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February 03, 2004 - Image 3

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The Michigan Daily, 2004-02-03

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The Michigan Daily - Tuesday, February 3, 2004 - 3



Guest speakers
to discuss anxiety
of beauty loss
A lecture titled "Lost Looks: Beauty,
Embarrassment, Vanity, Consolation"
will take place today at noon in the
Osterman Common Room of the
Rackham building.
The event will feature Denise Riley,
from the University of East Anglia's
English and American Studies Depart-
ment, and visiting Prof. Norman
The speakers will talk about how,
despite new technologies involving
repair and regeneration, societal anxi-
ety about beauty has not diminished.
This lecture is sponsored by the Insti-
tute for the Humanities.
Cultural fair features
global traditions
at Media Union
The College of Engineering will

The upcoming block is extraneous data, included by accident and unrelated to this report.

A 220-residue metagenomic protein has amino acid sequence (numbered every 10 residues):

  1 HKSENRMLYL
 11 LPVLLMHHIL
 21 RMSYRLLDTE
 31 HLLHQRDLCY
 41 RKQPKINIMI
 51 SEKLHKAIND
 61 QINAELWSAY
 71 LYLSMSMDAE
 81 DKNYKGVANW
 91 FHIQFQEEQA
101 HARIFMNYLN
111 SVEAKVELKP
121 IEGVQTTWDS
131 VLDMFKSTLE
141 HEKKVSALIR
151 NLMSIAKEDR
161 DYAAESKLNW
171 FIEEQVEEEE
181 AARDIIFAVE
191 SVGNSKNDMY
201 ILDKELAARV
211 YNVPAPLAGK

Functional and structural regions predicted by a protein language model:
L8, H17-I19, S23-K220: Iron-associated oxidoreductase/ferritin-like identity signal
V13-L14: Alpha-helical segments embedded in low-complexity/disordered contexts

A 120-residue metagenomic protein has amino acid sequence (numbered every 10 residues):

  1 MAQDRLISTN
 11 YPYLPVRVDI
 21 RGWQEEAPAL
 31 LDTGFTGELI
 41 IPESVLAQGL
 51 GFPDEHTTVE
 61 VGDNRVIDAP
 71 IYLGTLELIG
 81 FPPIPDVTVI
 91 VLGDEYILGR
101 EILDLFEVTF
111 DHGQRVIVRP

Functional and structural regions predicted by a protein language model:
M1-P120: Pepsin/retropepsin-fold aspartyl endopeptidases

sponsor a Cultural Fair today at
12:30 p.m. in the gallery of the
Media Union. Multi-ethnic student
groups will host the fair and exhibit
cultural traditions.
Visitors will have the chance to
experience cultures and sample foods
from around the world.
Journalist's book
focuses on 'High
and Mighty' SUVs
New York Times correspondent
Keith Bradsher will discuss his new
book today at 4 p.m. in room 1040
of the Dana Natural Resources
Building. Bradsher's book is called
"High and Mighty: SUVs - The
World's Most Dangerous Vehicles
and How They Got That Way."
The book examines the safety and
environmental record of sport utili-
ty vehicles and the legal regulations
and marketplace influences that led
to their popularity. Bradsher worked
as a Detroit bureau chief of the
Times from 1996 to 2001. The Uni-